Surely you catch my drift by now? Being a pushover or a doormat or someone who is literally petrified to their core to ever upset anyone for any reason for fear of being hated or having to confront the issue is no way to live. You can have a heart and worry that your actions and words might hurt others’ feelings, of course. I mean, you’re a human after all. But if I’ve learned anything from writing and putting myself out there on social media for all the world to see if they want, it’s that you cannot and will never be able to please everyone. Ever. I could write a post about sunshine, butterflies, puppies, and how beautiful life is, and people will still hate me and what I stand for. And I’m totally cool with that, because this:

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You may not agree with any of this, and if that’s the case, then GOOD! Because that means you aren’t a people pleaser or, if you thought you were one this entire time, perhaps… just perhaps… there’s an inkling of hope for you and your people pleasing ways. 

xox,

emma

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emma’s thing And the “What Your Workout Attire Says” Post

I never do this.

That is, I never feed into the negative responses any of my writing may or may not solicit. After all, I heard once that if you don’t have haters, you’re not doing it right. However, this one article has continued to serve as a sharp ass thorn in my side that, after last night, I can no longer ignore. 

Back in July, I wrote a post for my blog called “What Your Workout Attire Says.” In it, I am my usual irreverent self, smack-talking some outfit choices but also praising and applauding a few as well. I decided to bestow the piece upon Thought Catalog as a contributor, leaving the fate of its success in their typing fingers. 

Within minutes of the piece posting to the Thought Catalog site, it was a hit. But what I didn’t realize until I looked closer was it was a hit for all the wrong reasons. One of the female producers had decided to completely change my original title – okay. That’s fair. That’s what producers and editors get paid for – to hopefully make decisions that make things better. However, in an effort to make my piece controversial, negative, and more in line with their “we’ll sacrifice just about anything creatively for clicks” M.O., Thought Catalog revised my title to:

8 Things Women Really Need To Stop Wearing At the Gym” 

No. That’s not what I said, guys. That’s not what I wrote, what I meant, and in no way embodies the overall sentiment of my piece. Yes, I say hater-ish type things about some outfits I list, but to reiterate, I also praise a handful of workout garb, too. 

Of course, none of this matters because most humans are drawn in by title alone. Thought Catalog knows this, which is why most of their articles come in easy-to-read list forms and probably why they formulate titles with intrigue that often in no way relate to the article to which they are attached, but that will ensure clicks – because, really, that’s all that matters, right?

Unfortunately, a lot of the time, Internet readers don’t bother to read the actual body of the message but rather become outraged by the title and minor skimming. There’s nothing I or anyone else can do about that – it’s out of our control and just the nature of the beast when newsfeeds are being inundated with “17 Bizarre Ways To Tell Your Boyfriend You’re In Love” a thousand times a week.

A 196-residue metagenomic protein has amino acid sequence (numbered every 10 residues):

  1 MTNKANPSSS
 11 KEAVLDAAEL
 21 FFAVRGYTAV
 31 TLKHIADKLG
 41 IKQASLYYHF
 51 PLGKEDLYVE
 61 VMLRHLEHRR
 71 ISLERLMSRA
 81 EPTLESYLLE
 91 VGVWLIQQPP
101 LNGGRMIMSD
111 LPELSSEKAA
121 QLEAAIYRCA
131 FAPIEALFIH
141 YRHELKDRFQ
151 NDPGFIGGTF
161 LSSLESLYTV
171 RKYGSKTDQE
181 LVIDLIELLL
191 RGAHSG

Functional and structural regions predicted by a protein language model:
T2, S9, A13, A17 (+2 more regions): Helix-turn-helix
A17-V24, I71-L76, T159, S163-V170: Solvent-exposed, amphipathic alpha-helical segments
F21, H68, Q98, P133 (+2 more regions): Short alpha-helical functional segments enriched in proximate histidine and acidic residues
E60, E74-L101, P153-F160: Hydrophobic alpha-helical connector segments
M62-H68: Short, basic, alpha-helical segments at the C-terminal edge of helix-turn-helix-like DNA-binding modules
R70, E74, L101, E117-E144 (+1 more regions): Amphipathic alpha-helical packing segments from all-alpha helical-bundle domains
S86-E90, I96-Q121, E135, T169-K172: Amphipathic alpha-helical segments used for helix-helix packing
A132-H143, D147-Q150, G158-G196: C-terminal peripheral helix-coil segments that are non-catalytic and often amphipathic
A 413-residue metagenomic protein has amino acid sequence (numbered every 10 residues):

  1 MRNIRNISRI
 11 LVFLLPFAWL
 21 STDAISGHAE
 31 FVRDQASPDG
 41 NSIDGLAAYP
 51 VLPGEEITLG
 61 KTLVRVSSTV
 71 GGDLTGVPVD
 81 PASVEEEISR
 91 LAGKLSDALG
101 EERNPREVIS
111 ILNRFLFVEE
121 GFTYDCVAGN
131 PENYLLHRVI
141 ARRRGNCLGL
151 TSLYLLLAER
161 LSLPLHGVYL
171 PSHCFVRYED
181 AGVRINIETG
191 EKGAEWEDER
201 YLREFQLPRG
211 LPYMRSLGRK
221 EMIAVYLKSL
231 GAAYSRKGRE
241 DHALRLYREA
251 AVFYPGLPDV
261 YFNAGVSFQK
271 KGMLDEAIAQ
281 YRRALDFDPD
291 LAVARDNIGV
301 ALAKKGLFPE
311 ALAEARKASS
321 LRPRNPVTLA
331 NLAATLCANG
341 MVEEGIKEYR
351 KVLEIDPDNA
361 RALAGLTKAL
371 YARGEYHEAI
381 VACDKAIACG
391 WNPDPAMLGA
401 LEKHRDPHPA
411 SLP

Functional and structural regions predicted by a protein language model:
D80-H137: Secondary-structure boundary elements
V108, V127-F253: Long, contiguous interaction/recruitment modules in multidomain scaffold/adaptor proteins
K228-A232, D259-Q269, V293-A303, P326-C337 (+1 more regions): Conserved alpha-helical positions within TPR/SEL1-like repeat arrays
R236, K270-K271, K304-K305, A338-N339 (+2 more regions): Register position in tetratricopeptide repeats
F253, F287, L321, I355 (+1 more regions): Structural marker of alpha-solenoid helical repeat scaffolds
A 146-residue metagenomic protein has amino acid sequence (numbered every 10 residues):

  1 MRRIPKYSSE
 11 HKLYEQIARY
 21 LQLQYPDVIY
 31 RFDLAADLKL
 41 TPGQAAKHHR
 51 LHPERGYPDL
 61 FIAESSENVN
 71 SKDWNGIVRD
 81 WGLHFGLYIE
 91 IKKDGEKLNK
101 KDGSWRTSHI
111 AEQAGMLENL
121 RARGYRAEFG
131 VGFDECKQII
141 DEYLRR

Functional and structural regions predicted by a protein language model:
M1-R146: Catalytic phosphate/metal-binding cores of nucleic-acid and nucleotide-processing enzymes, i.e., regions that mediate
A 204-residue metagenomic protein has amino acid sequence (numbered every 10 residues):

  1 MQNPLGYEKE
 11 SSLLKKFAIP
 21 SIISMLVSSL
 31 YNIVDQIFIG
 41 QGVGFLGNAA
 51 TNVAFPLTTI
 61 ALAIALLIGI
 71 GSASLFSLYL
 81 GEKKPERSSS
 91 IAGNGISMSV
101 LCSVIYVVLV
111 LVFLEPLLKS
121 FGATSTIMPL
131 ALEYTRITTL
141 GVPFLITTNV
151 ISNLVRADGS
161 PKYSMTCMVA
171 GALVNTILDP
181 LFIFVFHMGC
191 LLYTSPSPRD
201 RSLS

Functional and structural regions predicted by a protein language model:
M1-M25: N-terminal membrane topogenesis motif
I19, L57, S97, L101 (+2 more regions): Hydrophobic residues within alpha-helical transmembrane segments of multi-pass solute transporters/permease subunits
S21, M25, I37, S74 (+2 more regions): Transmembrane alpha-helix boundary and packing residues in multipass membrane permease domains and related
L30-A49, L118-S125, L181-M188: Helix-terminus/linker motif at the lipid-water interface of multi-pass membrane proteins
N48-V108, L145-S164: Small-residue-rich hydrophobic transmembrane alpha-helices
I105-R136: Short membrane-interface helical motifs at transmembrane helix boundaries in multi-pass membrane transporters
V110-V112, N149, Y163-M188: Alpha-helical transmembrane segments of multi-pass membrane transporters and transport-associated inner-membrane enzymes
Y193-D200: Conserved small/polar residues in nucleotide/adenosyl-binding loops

I’m not apologizing for the piece itself – I would never do that. I wrote it, I by no means think it is even close to being one of my best pieces, and sue me – I have opinions about women. I’m not a woman-hater; in fact, I love women and think our judgmental tendencies are hilarious. That’s why I play into them and write things I believe the majority of other human women have most likely thought at one point or another but daren’t ever say out loud. When people hate my work, 9 times out of 10 it comes down to not sharing the same sense of humor/irony/understanding of over-the-top sarcasm for shock-value. And I’m okay with that.

But to the women via Twitter who call my piece pathetic, and to the hundreds of commenters via the Thought Catalog site who say things like:

You’re a dumb ass bitch, get a life and stop judging women in the gym. Obviously you don’t realize the problems women already face in the gym with staring and being perceived as weak. Get a life you fat bitch.”

I’m sorry you took everything I wrote so personally. And I’ll be the first to admit that bashing things like no shirt and scandalous clothing is just my insecurity over in the corner, getting upset and wondering how my stomach will ever go away. But such hateful comments don’t exactly make you look like a saint, either. You scold me for having no #respect and #judging and not being a woman’s woman, yet you write these 140-character thoughts chockfull of hate and go to town on comment sections, saying some of the ugliest things I’ve ever read? Come on, now. That don’t make much sense.

This entire debacle goes to show that the title really can change everything. Mine was innocent and, in fact, perhaps more intriguing by the vague nature of it. “What Your Workout Attire Says”? Huh? What does she mean? Like, if it could talk to me? Does this include men? Where is this going? I liked my title. My title was good.  But make a title like Thought Catalog’s, and watch as pageviews roll in all at the cost of someone’s originally innocent piece of content. They should’ve just named it